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Fake news rules would've led to harassment, says Editors Guild of India

Congress leader Ahmed Patel, among others, questioned the government move to clamp down on fake news, citing the possibility of the new rule being misused against some

BS Web Team 

Photo: Shutterstock
Photo: Shutterstock

The Editors Guild of India and several other media bodies today strongly condemned the information and broadcasting ministry's unsuccessful move to "police" the media by seeking to punish journalists for

Top editors of the media and scores of journalists, at a gathering at the Press Club of India here, expressed their anguish over the ministry's "brazen attempt" to curb the freedom of press.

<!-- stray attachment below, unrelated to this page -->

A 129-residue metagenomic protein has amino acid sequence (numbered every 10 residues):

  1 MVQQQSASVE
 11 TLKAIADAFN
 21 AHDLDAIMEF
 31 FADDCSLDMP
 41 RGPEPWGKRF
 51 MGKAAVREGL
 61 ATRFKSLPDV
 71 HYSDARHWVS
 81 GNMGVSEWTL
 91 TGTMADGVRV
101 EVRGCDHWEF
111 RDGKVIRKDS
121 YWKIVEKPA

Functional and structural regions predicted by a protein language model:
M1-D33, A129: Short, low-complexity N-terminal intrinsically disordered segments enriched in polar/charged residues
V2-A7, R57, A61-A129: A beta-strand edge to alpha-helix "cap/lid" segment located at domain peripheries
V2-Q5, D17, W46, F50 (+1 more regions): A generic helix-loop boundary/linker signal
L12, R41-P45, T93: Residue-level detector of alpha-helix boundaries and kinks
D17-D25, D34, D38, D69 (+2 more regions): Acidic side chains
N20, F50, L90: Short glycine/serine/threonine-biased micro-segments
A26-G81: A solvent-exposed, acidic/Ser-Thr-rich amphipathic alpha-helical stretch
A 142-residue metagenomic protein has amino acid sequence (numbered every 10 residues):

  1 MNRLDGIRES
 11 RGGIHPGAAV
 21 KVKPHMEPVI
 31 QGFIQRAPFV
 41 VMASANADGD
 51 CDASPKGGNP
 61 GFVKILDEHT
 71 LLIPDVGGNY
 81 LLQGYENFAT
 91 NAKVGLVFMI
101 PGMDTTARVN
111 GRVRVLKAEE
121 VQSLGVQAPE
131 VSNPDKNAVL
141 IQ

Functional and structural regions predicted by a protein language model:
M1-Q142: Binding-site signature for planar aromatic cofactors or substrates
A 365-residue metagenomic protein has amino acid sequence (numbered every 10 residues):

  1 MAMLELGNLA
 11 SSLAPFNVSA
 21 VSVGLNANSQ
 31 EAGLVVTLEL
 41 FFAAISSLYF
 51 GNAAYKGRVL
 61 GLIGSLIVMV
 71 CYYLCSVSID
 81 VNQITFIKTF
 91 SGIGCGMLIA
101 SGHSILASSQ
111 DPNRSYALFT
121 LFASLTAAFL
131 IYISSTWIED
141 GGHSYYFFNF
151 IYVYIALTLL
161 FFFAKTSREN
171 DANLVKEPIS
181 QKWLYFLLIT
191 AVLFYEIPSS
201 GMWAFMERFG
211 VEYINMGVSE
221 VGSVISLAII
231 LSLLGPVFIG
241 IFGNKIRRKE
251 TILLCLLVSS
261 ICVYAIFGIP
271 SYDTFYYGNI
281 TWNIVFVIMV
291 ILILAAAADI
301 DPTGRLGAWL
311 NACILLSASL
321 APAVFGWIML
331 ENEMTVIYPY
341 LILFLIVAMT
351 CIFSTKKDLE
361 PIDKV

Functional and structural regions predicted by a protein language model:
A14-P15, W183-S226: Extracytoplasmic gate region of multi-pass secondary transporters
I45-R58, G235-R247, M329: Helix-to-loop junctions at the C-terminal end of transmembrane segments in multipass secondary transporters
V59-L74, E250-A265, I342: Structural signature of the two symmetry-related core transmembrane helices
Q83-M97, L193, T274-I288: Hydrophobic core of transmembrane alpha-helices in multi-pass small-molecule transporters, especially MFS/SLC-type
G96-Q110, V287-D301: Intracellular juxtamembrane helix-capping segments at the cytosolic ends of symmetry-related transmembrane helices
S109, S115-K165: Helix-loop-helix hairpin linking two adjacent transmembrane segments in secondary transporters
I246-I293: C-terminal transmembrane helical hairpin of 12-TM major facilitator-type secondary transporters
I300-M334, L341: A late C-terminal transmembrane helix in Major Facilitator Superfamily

Congress president Rahul Gandhi on Tuesday charged that Prime Minister made a U-turn on his "own order" on fake news, and said one could clearly see "a loss of control and panic setting in". Earlier Prime Minister has directed that the press release regarding the crackdown on the menace of issued by the Union Information & Broasting ministry be withdrawn. He stated that the matter should only be addressed in Press Council of India, as reported in ANI.